Monday, November 3, 2014
Dark Heroine – Dinner With a Vampire
This is probably the worst book I've ever had the displeasure of reading. I should warn you, my readers – that I did not, in fact, could not finish this book. It was that bad.
Slut shaming, mysogony, rape, abuse, sexual harassment – all seemingly used as positive plot developments.
This book should have a trigger warning on a label on the front of the book – warning women who have been in abusive relationships to steer clear. Heck – everyone should steer clear, but my heart goes out to any women who have been in such a relationship that find themselves reading this tripe.
This is a book written by an 18 year old who self published online. It gained so much fame that an honest to goodness publishing company wanted to publish it. The problem is that there was next to no editing to be done between “internet stardom” and “published book”. The spelling mistakes fly at you by the page, in fact, often by the paragraph.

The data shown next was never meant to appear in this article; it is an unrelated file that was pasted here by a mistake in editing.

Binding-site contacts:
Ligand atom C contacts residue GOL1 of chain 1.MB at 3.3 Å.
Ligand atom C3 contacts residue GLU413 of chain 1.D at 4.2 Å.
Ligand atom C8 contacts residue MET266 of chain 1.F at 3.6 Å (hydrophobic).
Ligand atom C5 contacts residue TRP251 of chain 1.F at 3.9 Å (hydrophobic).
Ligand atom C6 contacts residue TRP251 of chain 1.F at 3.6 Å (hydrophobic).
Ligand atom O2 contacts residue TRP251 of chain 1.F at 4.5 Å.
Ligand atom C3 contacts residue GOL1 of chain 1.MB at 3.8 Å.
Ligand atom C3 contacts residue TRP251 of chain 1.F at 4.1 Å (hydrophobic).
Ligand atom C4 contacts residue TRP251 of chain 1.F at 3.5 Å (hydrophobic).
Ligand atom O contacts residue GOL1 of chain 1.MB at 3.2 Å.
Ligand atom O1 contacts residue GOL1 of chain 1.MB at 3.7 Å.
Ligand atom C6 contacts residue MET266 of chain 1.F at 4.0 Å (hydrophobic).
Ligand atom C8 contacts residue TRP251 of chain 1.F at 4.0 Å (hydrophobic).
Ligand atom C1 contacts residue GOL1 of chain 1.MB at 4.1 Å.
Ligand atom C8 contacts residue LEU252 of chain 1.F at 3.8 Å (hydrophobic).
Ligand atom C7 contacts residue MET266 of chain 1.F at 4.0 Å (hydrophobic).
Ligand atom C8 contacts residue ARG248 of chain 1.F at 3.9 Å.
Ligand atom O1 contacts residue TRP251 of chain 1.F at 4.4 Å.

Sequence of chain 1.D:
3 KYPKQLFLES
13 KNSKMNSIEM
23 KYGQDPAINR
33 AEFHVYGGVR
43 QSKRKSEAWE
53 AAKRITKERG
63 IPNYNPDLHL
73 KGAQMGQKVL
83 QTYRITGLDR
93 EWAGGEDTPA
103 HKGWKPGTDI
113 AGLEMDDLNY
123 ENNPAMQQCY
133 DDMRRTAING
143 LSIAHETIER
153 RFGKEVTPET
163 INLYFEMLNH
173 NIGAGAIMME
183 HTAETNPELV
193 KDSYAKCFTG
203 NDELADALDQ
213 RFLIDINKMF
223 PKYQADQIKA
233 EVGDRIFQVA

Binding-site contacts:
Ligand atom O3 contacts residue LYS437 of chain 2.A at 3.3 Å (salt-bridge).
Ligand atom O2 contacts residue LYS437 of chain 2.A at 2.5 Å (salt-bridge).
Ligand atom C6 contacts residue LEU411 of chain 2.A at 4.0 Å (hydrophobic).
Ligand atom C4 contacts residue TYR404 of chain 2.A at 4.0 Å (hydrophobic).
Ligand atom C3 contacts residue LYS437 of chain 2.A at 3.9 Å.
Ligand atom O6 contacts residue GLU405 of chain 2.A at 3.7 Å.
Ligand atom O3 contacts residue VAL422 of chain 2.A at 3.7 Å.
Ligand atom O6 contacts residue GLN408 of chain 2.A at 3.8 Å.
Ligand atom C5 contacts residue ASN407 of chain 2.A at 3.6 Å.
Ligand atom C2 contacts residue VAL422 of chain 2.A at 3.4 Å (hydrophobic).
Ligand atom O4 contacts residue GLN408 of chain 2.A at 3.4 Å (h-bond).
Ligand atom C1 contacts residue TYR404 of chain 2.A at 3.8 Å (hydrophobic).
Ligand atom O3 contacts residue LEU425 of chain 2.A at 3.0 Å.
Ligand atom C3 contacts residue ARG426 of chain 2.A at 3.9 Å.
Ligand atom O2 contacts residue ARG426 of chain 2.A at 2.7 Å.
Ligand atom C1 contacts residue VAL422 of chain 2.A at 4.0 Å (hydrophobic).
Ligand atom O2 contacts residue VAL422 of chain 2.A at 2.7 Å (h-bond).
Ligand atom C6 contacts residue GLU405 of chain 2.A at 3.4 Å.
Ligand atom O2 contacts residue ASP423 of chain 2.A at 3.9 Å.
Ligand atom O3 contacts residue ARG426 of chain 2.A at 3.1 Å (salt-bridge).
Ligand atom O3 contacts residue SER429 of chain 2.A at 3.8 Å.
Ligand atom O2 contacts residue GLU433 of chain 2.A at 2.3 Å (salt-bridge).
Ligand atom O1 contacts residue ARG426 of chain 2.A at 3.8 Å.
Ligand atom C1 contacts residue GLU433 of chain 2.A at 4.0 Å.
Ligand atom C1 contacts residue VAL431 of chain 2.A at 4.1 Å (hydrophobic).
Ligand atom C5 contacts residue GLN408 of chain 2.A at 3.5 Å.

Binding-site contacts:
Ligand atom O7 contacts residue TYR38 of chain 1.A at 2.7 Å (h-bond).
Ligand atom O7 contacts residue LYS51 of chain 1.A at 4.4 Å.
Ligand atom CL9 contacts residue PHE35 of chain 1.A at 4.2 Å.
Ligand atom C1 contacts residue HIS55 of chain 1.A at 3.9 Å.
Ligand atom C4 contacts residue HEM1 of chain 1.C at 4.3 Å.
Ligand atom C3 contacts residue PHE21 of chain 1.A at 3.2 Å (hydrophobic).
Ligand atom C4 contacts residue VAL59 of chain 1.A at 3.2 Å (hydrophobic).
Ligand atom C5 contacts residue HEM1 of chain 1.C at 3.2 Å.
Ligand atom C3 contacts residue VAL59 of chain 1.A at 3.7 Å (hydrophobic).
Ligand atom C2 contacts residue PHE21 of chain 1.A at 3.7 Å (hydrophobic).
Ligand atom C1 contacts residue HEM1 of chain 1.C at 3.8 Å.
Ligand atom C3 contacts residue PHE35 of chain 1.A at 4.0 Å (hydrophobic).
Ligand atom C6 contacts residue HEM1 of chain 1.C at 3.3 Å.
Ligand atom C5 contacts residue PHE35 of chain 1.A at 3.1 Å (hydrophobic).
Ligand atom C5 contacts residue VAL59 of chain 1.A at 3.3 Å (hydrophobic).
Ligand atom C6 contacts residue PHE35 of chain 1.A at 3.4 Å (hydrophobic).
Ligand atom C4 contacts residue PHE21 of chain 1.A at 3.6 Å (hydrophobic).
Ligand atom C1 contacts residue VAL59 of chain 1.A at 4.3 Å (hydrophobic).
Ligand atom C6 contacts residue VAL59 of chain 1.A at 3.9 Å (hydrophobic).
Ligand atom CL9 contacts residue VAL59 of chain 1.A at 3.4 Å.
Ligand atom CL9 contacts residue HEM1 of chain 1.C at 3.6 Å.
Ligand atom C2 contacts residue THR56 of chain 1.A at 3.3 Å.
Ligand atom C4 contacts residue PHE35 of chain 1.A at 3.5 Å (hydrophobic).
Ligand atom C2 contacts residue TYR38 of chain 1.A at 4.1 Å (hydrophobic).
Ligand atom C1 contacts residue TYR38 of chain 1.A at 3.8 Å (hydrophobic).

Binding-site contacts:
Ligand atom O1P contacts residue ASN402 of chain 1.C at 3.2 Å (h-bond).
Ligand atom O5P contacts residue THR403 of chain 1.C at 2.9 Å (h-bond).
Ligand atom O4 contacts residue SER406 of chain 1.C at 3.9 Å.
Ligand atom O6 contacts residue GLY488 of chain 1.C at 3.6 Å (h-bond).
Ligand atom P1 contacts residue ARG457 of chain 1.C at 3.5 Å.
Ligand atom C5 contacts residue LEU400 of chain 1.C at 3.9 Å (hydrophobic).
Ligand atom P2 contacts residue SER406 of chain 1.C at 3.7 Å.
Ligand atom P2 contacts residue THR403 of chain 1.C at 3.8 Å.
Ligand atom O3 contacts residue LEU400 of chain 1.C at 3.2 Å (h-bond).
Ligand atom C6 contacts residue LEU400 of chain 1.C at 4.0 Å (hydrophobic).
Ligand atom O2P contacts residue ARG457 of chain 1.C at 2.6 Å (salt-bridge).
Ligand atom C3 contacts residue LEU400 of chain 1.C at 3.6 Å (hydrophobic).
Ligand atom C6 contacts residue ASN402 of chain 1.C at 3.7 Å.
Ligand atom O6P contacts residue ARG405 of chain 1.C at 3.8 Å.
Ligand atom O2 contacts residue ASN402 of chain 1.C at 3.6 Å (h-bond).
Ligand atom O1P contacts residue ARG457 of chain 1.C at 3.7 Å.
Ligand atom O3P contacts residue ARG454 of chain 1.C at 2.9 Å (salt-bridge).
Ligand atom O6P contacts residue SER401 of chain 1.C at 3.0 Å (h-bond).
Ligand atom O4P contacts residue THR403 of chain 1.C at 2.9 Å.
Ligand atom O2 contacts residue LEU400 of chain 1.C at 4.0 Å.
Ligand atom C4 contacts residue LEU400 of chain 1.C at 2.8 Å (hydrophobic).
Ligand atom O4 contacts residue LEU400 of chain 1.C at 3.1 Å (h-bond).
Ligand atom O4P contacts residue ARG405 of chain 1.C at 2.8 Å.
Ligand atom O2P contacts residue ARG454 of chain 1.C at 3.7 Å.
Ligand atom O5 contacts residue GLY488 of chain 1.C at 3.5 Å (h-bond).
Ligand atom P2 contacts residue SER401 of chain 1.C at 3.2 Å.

The story itself makes absolutely no sense whatsoever. The entire book is based on the protagonist seeing some vampires kill people in a public square at night. So they “steal” her and take her back to their base because now she's seen vampires. So her option is stay there forever or become a vampire. This would be fine and dandy as an explanation to keep her prisoner if it weren't for the fact that people in the outside world (political officials and the like) already know about vampires. Also, she's put in a scenario where she could just leave (escape) – but doesn't. The plot is wonky at best and offensive at worst.
I also felt no love for the protagonist, Violet. In fact, I kind of hated her. She annoyed the crap out of me throughout the entire book (or at least the three quarters of the book I managed to finish).
I pushed and pushed and pushed myself to try and finish this garbage, but in the end I could not. It was so bad I kept glaring at it on my nightstand, despising that I would eventually have to open it again to finish it. At last, I gave in and started a different book – feeling like there was a huge weight lifted off my shoulders.